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EnglishEdit

Alternative formsEdit

EtymologyEdit

From Middle English en- (en-, in-).

Originally from Old French en- (also an-), from Latin in- (in, into); but also from an alteration of in-, from Middle English in-, from Old English in- (in, into), from Proto-Germanic *in (in). Both the Latin and the Germanic forms are from Proto-Indo-European *en (in, into). Intensive use of Old French en-, an- due to confluence with Frankish *an- (intensive prefix), related to Old English on- (intensive prefix). More at in-, on-.

PrefixEdit

en-

  1. in, into, on, onto
  2. covered
  3. caused
  4. as an intensifier

Usage notesEdit

Derived termsEdit

See alsoEdit

AnagramsEdit


CatalanEdit

EtymologyEdit

From Latin in-, ultimately from Latin in.

PrefixEdit

en-

  1. en- (all meanings)

Derived termsEdit



FrenchEdit

EtymologyEdit

From Old French en-, from Latin in-, ultimately from Latin in.

PronunciationEdit

PrefixEdit

en-

  1. en- (all meanings)

Derived termsEdit



GalicianEdit

Alternative formsEdit

EtymologyEdit

From Latin in-, ultimately from Latin in.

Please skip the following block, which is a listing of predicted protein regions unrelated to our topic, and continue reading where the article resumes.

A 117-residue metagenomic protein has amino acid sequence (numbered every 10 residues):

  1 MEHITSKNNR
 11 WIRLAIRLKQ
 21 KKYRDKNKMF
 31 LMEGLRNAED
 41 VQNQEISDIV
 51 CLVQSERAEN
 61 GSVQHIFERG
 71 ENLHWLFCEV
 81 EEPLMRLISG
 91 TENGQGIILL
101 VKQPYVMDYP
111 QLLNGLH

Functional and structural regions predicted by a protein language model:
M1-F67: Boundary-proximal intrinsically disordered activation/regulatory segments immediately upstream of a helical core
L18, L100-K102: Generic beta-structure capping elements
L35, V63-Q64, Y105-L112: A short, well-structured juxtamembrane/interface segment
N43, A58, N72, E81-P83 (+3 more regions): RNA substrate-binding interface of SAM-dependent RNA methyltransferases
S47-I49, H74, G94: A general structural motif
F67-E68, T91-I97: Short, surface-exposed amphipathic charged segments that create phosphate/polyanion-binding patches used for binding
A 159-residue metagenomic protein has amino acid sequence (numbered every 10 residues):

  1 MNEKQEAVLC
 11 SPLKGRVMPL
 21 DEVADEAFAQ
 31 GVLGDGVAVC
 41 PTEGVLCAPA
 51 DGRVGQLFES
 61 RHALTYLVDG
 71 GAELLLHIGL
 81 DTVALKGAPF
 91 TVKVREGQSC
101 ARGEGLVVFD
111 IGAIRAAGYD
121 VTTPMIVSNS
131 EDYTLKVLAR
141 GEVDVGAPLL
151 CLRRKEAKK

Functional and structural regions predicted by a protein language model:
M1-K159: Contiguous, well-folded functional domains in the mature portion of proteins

PrefixEdit

en-

  1. en-, in-

IdoEdit

EtymologyEdit

Prefix form of en (in).

PrefixEdit

en-

  1. prefix indicating in
    en- + ‎irar (to go) → ‎enirar (to go in; enter)
    en- + ‎swichar (to switch) → ‎enswichar (to switch on)

Derived termsEdit



NormanEdit

EtymologyEdit

From Old French en-, from Latin in-, ultimately from Latin in.

PrefixEdit

en-

  1. en- (all meanings)

Derived termsEdit



OccitanEdit

EtymologyEdit

From Latin in-, ultimately from Latin in.

PrefixEdit

en-

  1. en- (all meanings)

Derived termsEdit



Old FrenchEdit

Alternative formsEdit

EtymologyEdit

From Latin in-, ultimately from Latin in. Influenced by Frankish *an- (intensive prefix), related to Old English on- (intensive prefix).

PrefixEdit

en-

  1. en- (in; into)
  2. en- (intensifier)

Derived termsEdit



Old SaxonEdit

EtymologyEdit

From ēn (one).

PrefixEdit

ēn-

  1. one, uni-, only
    ēnkunni (only, unique)
  2. sole, single, solitary

PortugueseEdit

EtymologyEdit

From Latin in-, ultimately from Latin in.

PrefixEdit

en-

  1. en- (all meanings)

Derived termsEdit



SpanishEdit

EtymologyEdit

From Latin in-, ultimately from Latin in.

PrefixEdit

en-

  1. en- (all meanings)

Derived termsEdit



ZuluEdit

EtymologyEdit

  This entry lacks etymological information. If you are familiar with the origin of this term, please add it to the page per etymology instructions. You can also discuss it at the Etymology scriptorium.

PrefixEdit

en-

  1. Class 9 adjective concord.

Usage notesEdit

The variant form em- is used before stems beginning with a labial consonant (b, f, m, p, v).

ReferencesEdit